The ladies fell into step behind their men as they made their way to the motorcade. Well bred. Well heeled. Well trained.

The cars lined up. The secret service car, their limo, the Johnsons’ limo, more secret service and a battalion of motorcycle officers. The little flags all a-flutter. 

“Oh heavens, they have the top off. Let’s hope my hair holds.” Jackie said as she  walked to the limousine. 

“Lady Bird’s hairspray is industrial strength. You should get some from her.” Lyndon smiled as he looked at his wife, her hand slipped in under his, like it had a million times before as he helped her into the car.

Jackie clambered on board under her own steam and settled into her seat at the back of the limousine. She folded her hands in her lap, her purse perched on her legs. Jack was already waving and smiling. The Connallys settled in on the front seat, and, at last, they set off. 

The crowds snaked along the road and the motorcade meandered past them and the people waved and waved and waved and they waved and waved and waved back.

She watched him, he didn’t take his eyes off the crowd. He was good. Engaged. A true politician. A few hours ago, he was passed out, snoring-drunk, stinking of perfume and here he was, hero of the nation. She smiled. She waved. She made do. A good wife does what she must. She lay her hand on the seat, a wide expanse of cold black leather and she inched her fingers toward her husband. Hope is an awful thing.


The shots burst into the sky. Into him. She didn’t realise what was happening until he slumped into her lap, she put her hand on his shoulder and his eyes found hers. Gunshots. He was hit, badly. The warm wetness on her hands matted his hair. Unreal. Too long. Abstract. His hand folded around hers and images of their life danced before her. She saw them as they were, as they had been: the dinner party where they had met, their wedding at the farm with her veil floating behind them. All their children. Caroline. John. Everything they had fought for. Lived for. He squeezed her hand and she watched his lips form words, he kept saying the same thing over and over.

“I can’t hear you.” She leaned closer and felt his lips move against her ear. His breath faint.

“Please tell,” he licks his lips, “please tell her, I love her. Tell her I will love her forever.”

It all crashed into her. The blinding, searing pain, cleaved her open. It split her in half. She was two people at once. The woman she was raised to be, the wife, the mother, the daughter. The culmination of her upbringing. And then there was the other woman, the one who hated it all. The pretending. The making do. The lies.

That woman won.

She pushed him away and he flopped back against the seat. His head bounced to the side before falling forward. A shot echoed again. His head disintegrated in front of her. She screamed for the first time and thrashed about, trying to keep him together. Scraping and holding.

“Get back in the car, ma’am.” There was more screaming. She didn’t know if it was her or them. “Get down, ma’am.” Clint yelled from the back of the car.

She scrambled back over the rear of the car and returned to her seat. She slipped down the wet leather. John lay there and he blinked, but his eyes were empty. She pulled his head onto her lap and the car sped away. The sounds disappeared, silent tears spilled from her eyes and wet his cheeks.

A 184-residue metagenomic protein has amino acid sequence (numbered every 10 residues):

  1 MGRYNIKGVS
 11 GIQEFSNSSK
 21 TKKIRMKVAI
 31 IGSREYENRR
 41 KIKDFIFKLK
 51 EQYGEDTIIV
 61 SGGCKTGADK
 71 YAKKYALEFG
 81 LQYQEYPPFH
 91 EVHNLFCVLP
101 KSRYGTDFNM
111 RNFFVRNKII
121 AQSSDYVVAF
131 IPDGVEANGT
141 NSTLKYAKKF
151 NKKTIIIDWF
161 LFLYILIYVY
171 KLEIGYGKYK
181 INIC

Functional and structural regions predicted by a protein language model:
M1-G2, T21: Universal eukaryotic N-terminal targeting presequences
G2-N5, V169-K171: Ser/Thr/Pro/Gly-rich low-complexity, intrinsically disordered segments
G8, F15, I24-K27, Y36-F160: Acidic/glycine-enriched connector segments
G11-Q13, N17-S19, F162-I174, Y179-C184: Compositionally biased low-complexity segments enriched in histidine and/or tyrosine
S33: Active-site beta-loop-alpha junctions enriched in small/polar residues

They took him away in a frenzy of lights and loud commands. He was pronounced dead at 1:00 PM. Dead. A procession of last rites, last goodbyes and last words followed. Last words. She tried to forget his. She must have misheard him. She was passed from one dark suit to the next, exchanging tears and condolences, until coming to rest beside Lady Bird and Clint.

Lady Bird perched on the hard hospital chair, Clint kept guard beside her, Jackie slumped between them, a puddle of pink and red. Lady Bird handed her a handkerchief and she mopped up the blood. It was dry, even the stickiness had gone. Her clothes were caked, sodden, drenched in his blood.  

“You can’t do that.” The angry words made their way through the fog in her brain.

She became herself again. She straightened her jacket and walked over to the men.

The doctors, aides and secret service men were clustered around the priest, seeking comfort from the proximity of holiness and possible absolution. They were all talking at once.

Her husband’s special assistant stood a foot away from the men, arms folded and glared at the blue-clad doctors who were waving and hissing in hushed words. It ended when she was close enough. She was absorbed into the group and washed in many unfinished sentences again, varying combinations of ‘Mrs Kennedy’ and ‘condolences’ and ‘sorry for your loss’.

She silenced them with a smile and a gentle wave. “Thank you, gentlemen for everything you have done. Who can tell me what happens next?”

The men shuffled and re-arranged themselves in a new formation. One of the surgeons stepped forward, he glanced at the special assistant who glared some more, “Ma’am, the secret service has informed us that the president’s body will be taken to Air Force One and transported back to Washington.” The words rushed out and he took a big breath. “Ma’am, we would like to point out that this is against hospital policy as well as state law and is not at all in accordance with our protocol.”

She smiled and laid her hand on his arm. He looked at her stained fingers and met her eyes. “Thank you, Doctor. I appreciate your concern, and I am sure The White House will be of assistance, should any complications arise”